Messaging Server: Diagnosing and Cleaning Up .HELD Files

Many mail administrators are very familiar with .HELD message files in Messaging Server, how they are a separate case from "regular" message files, and how you have to deal with them manually.

Now, I'll be the first to admit that I'm a Messaging Server neophyte, but fortunately, I get 'hang' with the experts (if only virtually). Here's a great recap on .HELD messages that I'm passing along (stealing outright) that I think will prove useful for both the seasoned and novice mail administrator.

Diagnosing and Cleaning up .HELD Files

.HELD files can occur due to three major reasons:
  • Messages .HELD due to a user or domain status of "hold". These are messages that are, by intent of the MTA administrator, intentionally being side-lined, typically while some maintenance procedure is being performed, (for example, while moving user mailboxes).
  • Looping messages: messages that the MTA side-lined as .HELD because the MTA detected (via build-up of one or another sort of \*Received: header lines) that the messages were looping.
  • Suspicious messages: messages that met some suspicion threshhold, and were therefore side-lined as .HELD for later, manual inspection and action by the MTA administrator. Messages can be side-lined as .HELD due to exceeding a configured maximum number of envelope recipients (see the holdlimit channel keyword), due to running the imsimta qclean, imsimta qm clean or imsimta qm hold commands based on some suspicion of the message(s) in question, or due to use of a "hold" action in a Sieve script.

When diagnosing the reason why a particular message or messages are .HELD, consider the following:

  • All messages .HELD due to a user or domain status of "hold"--and only messages .HELD for such a reason--will normally be stored in the hold channel's queue area. That is, .HELD message files in the hold channel's queue area can be assumed to be .HELD due to user or domain status.
  • Messages .HELD due to the MTA having detected that they were looping can be expected to have a great many of one or another sort of \*Received: header lines, when inspected. Furthermore, those Received: header lines typically illustrate the exact path of the message loop: look carefully at the host names and any recipient address information (for example, "for recipient" clauses or "(ORCPT recipient)" comments) appearing in such header lines. One cause of such message loops is user error. A user forwards messages on system A to system B, and has system B set up to forward back to system A. (If this is the case, users need to fix their forwarding definitions.)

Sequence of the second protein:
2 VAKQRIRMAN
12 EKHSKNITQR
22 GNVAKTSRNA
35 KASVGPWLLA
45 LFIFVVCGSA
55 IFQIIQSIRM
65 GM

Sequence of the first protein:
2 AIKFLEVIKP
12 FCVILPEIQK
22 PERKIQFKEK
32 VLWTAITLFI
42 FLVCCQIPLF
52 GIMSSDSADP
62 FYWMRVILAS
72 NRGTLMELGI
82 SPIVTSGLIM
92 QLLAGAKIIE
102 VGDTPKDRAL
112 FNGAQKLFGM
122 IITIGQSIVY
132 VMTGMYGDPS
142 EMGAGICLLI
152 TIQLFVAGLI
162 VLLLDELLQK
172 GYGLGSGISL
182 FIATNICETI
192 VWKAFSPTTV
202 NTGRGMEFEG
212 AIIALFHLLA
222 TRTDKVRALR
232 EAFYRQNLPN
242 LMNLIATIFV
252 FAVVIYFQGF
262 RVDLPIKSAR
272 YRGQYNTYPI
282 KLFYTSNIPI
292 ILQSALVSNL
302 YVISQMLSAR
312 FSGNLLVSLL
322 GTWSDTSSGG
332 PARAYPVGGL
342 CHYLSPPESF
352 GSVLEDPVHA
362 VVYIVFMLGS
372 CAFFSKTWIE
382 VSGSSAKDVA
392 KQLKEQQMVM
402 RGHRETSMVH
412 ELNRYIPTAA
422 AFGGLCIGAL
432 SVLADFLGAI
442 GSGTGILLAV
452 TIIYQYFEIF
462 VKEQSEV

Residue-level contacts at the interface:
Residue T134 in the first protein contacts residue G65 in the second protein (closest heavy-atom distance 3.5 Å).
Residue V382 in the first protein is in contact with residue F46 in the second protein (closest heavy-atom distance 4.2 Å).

Another common cause of message loops is the MTA receiving a message that was addressed to the MTA host using a network name that the MTA does not recognize (has not been configured to recognize) as one of its own names. The solution is to add the additional name to the list of names that your MTA recognizes as "its own". Note that the MTA's threshholds for determining that a message is likely "looping" are configurable; see the MAX_\*RECEIVED_LINES option.dat options. Also note that the MTA may optionally be configured--see the HELD_SNDOPR global MTA option--to generate a syslog notice whenever a message is forced into .HELD state due to exceeding such a threshhold. If syslog messages of

      Received count exceeded; message held.
    
    are present, then you know that this is occurring.
  • Messages .HELD due to some suspicious characteristic will of course exhibit that characteristic--through a priori that characteristic could be anything which the site has chosen to characterize as "suspicious". If you are an administrator of the MTA, you should attempt to stay reasonably aware of whatever such configuration choices and actions have been taken on your MTA. However, if you are not the only or original administrator of this MTA, then check the MTA configuration for any configured use of the holdlimit channel keyword, any use of the $H flag in address-based \*_ACCESS mapping tables in the MTA mappings file, or any use of the "hold" action in any system Sieve file (the system level imta.filter file, or any channel level Sieve filters configured and named via use of sourcefilter or destinationfilter channel keywords); and ask any fellow MTA administrators about any manual command line side-lining (via, for instance, an imsimta qm clean command) they might have recently performed. Note also that application of a Sieve filter "hold" action, whether from a system Sieve filter or from users' personal Sieve filters, may optionally be logged; see the LOG_FILTER global MTA option (see Table 4-16 in the Sun Java System Messaging Server 6.3 Administration Reference) for more information.
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